• Env - a monad that allows composition of functions that are context-aware;
  • Optics;
  • Many other small but very useful utilities.

An important thing to mention is that the toolkit is not a cats/cats-effect/Monix/ZIO/YOURIO killer. I can’t say something like “I’m using tofu stack”. There is no “tofu stack”. The idea of the toolkit is to improve your Tagless Final code for whatever effect runtime system you have.

If you are particularly interested in one of the parts of this article, jump straight to it:

Separate utilities from the core using Mid

The first thing we will see today is how to clean up application business logic from cross-cutting concerns surrounding the core of the logic. For this, we will use a class called Mid. It might slightly remind you of aspect-oriented programming.
The idea is very simple - we extract utility logic from the core logic. For example, logging or input data validation can be extracted into small separate modules.

We will start with cleaning up the Departures service which we have created in the previous article. If you haven’t read the article or already have forgotten what it is about, you always can find the service implementation on GitHub. I can see at least 2 things we could separate from the core logic. The first one is logging before and after the method call. The second one is the input data validation.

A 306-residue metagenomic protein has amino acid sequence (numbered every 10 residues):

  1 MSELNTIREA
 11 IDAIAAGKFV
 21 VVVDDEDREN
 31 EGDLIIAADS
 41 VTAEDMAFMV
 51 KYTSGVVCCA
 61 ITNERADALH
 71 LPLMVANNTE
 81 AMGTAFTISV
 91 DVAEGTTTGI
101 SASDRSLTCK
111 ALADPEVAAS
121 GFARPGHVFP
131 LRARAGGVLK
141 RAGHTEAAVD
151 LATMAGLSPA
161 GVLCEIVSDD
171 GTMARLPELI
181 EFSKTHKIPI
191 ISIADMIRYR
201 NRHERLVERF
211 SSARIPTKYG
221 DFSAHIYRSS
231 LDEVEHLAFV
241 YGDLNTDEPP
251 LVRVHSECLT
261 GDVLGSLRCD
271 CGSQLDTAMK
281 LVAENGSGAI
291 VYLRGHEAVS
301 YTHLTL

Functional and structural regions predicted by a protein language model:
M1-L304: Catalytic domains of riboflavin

Let’s first agree on what is the core implementation logic of departure registration. In our case, it is a generation of a random UUID and the creation of an event, which we return as the result of registration. Let’s extract it to a separate class and call it Impl (or Core, if you wish):

class Impl[F[_]: Functor: GenUUID](city: City) extends Departures[F] {
  override def register(departure: Departure): F[Departed] =
    F.randomUUID.map { id =>

That’s the juice, the very sweet extract of the logic. The application can work only having this and the rest is not important. Ok, validating input data is also important, but we could survive without it. We can clearly see the required context bounds for the implementation: